Keeping the fans happy early, ‘Polyrhythm’ followed next, prompting an enormous reaction from the crowd. Then it was time for a break as the girls brought the house lights up for an MC segment. This allowed Aa-chan, Kashiyuka and Nocchi to introduce themselves properly – and included a point where Nocchi grabbed a towel stating “Too hot – Sweat girl!” Then it was time for an impromptu Japanese lesson as the girls asked if everyone used Facebook – and then taught everyone the Japanese version of Facebook’s ‘like’, which is ii ne.

Keep the conversation UK-focused, the chat then moved onto food and the traditional British dish of Fish & Chips which, apparently, is much tastier than the Japanese equivalent. This also prompted the girls to induce a little rivalry by declaring the stalls crowd to be “CHIPS!” and the upper balconies to be “FISH!”, insisting each section call out their assigned name when prompted.

After all those fun and games, it was time to jump straight back into the songs with a heavy bass-enhanced ‘Spring Of Life’ followed by an equally percussive rendition of ‘Seventh Heaven’. The latter seems an odd choice for the setlist when the outfit has so many more heavy hitters in their arsenal. Its one that also interestingly appears to have a few Kyary Pamyu Pamyu-style licks in its closing bars. ‘Spice’ follows up with a more stripped-down stage presentation with the girls flawless choreography picked out by simple spotlights.

There’s a brief interlude at this juncture (with video projections and an instrumental version of Handy Man), allowing the girls time to leave the stage and change their outfits. The trio return having swapped out their white dresses for more dazzling outfits with bold triangulated colours. Then it’s straight into a rendition of ‘Daijobanai’ – again another usual choice of song, originally the B-side of their earlier 2013 ‘Mirai no Museum’ single release. It’s a stomper of a song though with its rapid-fire beats perfectly complimented by Perfume’s synchronized movements. That’s followed by the percussive glory that is ‘Electro World’ whose driving beats and crunchy rhythms seem almost custom-built for a live performance.

After that rousing section of the show, it’s time to stop for another MC for the PTA Corner segment of the show. This is a regular feature of standard Perfume gigs and consists of call-outs to sections of the audience. So if you’re a girl, shout out, if you’re wearing glasses, then shout out etc. Then it’s onto a call and response performance of the ‘Hamigaki’ (toothbrushing) song, which did appear to lose much of its impact on a UK audience. This shapes up into what appears to be an aerobics performance as the audience are guided through hand-waving techniques to take part in an upcoming song. It’s a tricky thing to follow and makes you appreciate how complicated the choreography actually is – and we were just trying it with one hand.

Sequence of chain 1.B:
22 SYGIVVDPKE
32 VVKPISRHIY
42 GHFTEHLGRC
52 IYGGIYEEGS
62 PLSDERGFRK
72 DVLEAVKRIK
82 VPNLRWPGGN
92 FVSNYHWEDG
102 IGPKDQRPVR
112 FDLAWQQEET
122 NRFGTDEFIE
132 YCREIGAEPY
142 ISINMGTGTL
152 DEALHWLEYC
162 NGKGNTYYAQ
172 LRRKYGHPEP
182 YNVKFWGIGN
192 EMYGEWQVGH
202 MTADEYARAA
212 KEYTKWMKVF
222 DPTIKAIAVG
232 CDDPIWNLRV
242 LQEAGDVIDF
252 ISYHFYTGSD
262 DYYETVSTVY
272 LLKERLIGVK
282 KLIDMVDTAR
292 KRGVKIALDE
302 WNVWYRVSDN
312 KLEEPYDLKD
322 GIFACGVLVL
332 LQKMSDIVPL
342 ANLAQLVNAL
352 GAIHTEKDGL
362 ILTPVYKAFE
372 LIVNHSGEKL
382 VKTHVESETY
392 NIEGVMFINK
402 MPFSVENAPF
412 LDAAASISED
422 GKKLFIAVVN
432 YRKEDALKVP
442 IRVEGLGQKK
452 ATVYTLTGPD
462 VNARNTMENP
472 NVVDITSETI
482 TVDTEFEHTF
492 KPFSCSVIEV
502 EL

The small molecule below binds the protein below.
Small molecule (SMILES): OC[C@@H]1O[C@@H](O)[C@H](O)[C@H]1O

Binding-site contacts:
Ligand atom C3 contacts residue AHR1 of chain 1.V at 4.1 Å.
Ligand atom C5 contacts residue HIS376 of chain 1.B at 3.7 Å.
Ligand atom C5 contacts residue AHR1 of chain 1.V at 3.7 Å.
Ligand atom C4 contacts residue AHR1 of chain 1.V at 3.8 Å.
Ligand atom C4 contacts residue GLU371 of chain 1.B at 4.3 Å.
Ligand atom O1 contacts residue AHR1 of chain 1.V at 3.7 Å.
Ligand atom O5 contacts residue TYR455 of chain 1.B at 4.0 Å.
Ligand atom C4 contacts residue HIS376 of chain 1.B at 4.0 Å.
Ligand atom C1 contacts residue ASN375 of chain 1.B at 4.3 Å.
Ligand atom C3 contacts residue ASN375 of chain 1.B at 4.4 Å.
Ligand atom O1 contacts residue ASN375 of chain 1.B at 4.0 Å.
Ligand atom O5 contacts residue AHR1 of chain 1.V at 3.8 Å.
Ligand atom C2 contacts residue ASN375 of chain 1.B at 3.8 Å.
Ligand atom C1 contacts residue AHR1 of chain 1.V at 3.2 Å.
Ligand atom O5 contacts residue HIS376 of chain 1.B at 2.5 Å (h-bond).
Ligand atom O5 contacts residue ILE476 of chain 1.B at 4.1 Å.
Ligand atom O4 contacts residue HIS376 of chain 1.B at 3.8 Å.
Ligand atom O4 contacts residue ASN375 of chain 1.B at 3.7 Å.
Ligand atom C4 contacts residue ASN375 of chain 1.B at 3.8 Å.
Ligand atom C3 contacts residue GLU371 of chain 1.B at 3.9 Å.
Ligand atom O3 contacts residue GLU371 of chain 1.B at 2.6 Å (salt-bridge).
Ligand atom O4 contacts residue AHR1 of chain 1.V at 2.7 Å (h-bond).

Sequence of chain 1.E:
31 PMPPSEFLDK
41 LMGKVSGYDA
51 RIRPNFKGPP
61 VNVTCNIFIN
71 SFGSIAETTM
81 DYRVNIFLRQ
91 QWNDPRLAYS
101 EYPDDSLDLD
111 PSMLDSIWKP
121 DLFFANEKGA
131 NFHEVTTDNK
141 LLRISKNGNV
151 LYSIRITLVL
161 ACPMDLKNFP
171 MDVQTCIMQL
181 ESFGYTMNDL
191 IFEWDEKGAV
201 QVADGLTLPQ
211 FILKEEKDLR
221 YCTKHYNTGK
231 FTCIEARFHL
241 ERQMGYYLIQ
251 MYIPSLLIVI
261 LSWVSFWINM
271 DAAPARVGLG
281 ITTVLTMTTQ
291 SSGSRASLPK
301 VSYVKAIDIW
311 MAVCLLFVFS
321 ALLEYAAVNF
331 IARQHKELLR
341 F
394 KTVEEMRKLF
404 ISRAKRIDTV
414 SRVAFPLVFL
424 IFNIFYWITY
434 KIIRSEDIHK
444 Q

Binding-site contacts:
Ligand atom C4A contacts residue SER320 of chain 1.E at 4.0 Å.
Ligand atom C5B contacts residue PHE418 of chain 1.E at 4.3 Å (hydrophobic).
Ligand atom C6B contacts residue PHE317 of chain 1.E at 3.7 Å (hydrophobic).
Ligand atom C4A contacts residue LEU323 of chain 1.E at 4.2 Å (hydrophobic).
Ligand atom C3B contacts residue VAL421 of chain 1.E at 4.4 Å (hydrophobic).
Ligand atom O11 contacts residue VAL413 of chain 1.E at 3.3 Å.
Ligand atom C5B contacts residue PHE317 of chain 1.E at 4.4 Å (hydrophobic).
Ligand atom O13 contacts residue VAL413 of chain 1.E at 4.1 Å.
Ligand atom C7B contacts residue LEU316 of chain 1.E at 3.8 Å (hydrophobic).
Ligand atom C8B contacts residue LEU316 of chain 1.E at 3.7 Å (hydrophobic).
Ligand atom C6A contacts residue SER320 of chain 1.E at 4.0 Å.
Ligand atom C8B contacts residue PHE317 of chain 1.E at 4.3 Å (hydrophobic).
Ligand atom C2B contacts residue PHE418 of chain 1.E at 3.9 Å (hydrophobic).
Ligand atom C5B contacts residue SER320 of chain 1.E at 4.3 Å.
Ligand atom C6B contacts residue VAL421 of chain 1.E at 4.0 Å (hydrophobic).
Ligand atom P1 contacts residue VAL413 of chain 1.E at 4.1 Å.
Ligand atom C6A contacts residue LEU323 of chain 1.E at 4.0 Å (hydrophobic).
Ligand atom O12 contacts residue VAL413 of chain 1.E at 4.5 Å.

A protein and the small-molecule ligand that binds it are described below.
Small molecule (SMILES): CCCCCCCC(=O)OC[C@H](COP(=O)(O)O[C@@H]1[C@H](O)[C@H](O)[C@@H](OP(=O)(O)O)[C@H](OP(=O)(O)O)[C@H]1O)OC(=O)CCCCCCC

To win the audience back over however, the Perfume trio embarked on a brief rendition of Queen classic ‘We Will Rock You’, which got an enthusiastic response with the whole venue clapping in unison.

From there, it was straight into the last section of the concert as the sped-up intro of ‘Fake It’ kicked off. ‘Dream Fighter’ follows, with handy lyrics on the screen for the audience to follow. Then it’s time for the instantly recognizable intro to ‘Chocolate Disco’, one of Perfume’s earlier and yet still consistently popular songs – particularly live as the crowd are encouraged to thrust their hands up at the end of each chorus.

Sadly, it’s then time for the last song, which is the energetic ‘My Color’. This gives the audience the opportunity to practice the hand choreography from earlier, so congratulations if you managed to pull this feat off.

But the crowd is still hungry for more and a frenzied bout of clapping and chanting begins until the girls return to the stage. And now it’s decision time as a list of tunes appears on stage inviting us to vote for the final song. Will it be ‘Nee’, ‘GLITTER’ or ‘Love the World’? The crowd is encouraged to shout the loudest as each track is read out, but to my ears every song is equally welcomed. In the end the girls decide that ‘GLITTER’ has got the biggest response and so our final song of the evening is the bassy beats of this 2011 track. Along the way, the girls encourage once again the “FISH!” and “CHIPS!” segments of the audience leaving everyone on a high. As the girls say their goodbyes at the end, Aa-chan thanks the audience and states that they all “feel the same passion for music”.

Merchandise was available at the venue, although copies of some of the singles and the Love the World CD swiftly sold out – as did the special PTA T-Shirts. Lucky people at the end were able to snap up some of the live DVDs however. Plus, there were plenty of tour shirts and towels to go around at the end.

So what’s the conclusion about Perfume’s historic UK debut? It was certainly a superb performance, albeit not the full-on epic scale visual spectacle that their Japanese concerts consist of (for comparison, Tokyo Dome has a capacity of over 50,000).

Also, Perfume are now at the stage where they’ve released so many songs, that making setlist choices is going to be difficult. Personally, I’d have liked more Triangle-era tunes like ‘One Room Disco’ or ‘Night Flight’, but for the moment we’re going to be wondering on what Perfume’s returns plans are, if any. I suspect that judging by the enthusiastic response of their fans tonight though, this is a foregone conclusion.

Issue 3 of ELECTRONIC SOUND features an interview and article on Perfume. More info:

Text and Pics by Paul Browne
6th July 2013
This article originally appeared on the J-Pop Go site.